And here is my rant about how important it is never, never to use guilt as a motivating force to get people to come to a Church meeting or activity. Don't joke about their going to hell, don't drag them out of the apartments, don't create false pretenses for activities. We must be leaders, not herders. There are 3 main reasons for not guilting people: it's not Christian, it doesn't work, and it hurts our own spirituality.
First, remembering that talk "O Be Wise" that we read in preparation to Elder Ballard's arrival, it's not the most Christian method. As Elder B put it:
"I hope it goes without saying that guilt is not a proper motivational technique for leaders and teachers of the gospel of Jesus Christ. We must always motivate through love and sincere appreciation, not by creating guilt.'"
Secondly, it doesn't work. Many people who feel guilted into participating in an occasional Church activity may find that their hearts are increasingly hardened, their feelings towards the group leaders are embittered, and, most dangerously, their spirits feel a disconnect between their testimonies of the gospel and the experience they have with the earthly church.
Finally, the use of guilt (and any other type of physical or emotional manipulation) damages our own spirituality. In the familiar D&C 121:37 we read that when we use "compulsion upon the souls of the children of men, in any degree of unrighteousness [...] the heavens withdraw themselves; the Spirit of the Lord is greived" and we cannot act as agents of God. That is just not worth putting warm bodies in the seats.
There are a lot of reasons why people don't go to every meeting and activity: some may have work shifts, some may have classes, some may feel they don't have friends in the ward, some may not have strong testimonies. But they should never be deterred from coming because they think that they are just a notch in our leadership belt. As Elder Soares more elegantly put it:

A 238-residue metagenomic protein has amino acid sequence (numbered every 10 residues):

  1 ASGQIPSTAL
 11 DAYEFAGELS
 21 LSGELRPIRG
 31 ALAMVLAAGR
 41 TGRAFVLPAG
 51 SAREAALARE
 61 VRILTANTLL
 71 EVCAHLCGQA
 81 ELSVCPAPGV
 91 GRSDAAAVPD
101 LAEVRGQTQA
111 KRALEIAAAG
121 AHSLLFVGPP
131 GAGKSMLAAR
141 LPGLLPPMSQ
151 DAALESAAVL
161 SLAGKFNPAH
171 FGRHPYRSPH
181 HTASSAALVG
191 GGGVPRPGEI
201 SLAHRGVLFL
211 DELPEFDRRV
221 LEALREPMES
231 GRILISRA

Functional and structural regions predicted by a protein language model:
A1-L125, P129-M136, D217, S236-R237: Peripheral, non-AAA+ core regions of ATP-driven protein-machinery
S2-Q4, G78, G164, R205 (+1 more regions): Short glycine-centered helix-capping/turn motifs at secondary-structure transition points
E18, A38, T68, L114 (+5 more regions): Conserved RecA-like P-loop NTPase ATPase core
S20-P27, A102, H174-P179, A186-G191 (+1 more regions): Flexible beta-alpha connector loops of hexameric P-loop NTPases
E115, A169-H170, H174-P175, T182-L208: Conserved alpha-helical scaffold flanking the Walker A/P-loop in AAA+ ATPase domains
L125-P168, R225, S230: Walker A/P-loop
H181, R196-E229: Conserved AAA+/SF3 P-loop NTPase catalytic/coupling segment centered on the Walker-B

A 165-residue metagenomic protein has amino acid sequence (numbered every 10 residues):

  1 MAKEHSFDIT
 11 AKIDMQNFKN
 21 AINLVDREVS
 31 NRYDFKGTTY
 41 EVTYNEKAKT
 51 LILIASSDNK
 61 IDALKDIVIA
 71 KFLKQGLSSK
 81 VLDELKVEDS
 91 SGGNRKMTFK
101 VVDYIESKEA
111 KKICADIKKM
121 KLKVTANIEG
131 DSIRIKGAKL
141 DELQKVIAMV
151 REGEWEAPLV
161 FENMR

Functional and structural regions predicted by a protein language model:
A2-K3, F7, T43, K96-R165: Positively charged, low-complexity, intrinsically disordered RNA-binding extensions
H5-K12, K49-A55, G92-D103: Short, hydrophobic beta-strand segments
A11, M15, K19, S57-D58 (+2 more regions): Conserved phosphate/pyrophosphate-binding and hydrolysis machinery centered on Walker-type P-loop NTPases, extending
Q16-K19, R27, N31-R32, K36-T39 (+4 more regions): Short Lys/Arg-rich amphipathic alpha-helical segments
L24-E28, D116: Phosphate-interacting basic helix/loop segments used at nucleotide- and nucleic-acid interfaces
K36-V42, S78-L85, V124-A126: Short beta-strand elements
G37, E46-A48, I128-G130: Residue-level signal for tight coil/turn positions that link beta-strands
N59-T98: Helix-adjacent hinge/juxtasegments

"The gospel of Jesus Christ is about people, not programs. Sometimes, in the haste of fulfilling our Church responsibilities, we spend too much time concentrating on programs, instead of focusing on people, and end up taking their real needs for granted. When things like that happen, we lose the perspective of our callings, neglect people, and prevent them from reaching their divine potential to gain eternal life."
Obviously, I feel strongly about it and how much I suspect the Lord cares about it. If you're looking for a rhetorical exigent, don't worry about it; it's mostly something that I think about a lot--that's how I knew all the quotes!--and not directed at any one(s) in particular. Nice thought, though, as we wrap up our semester-long callings.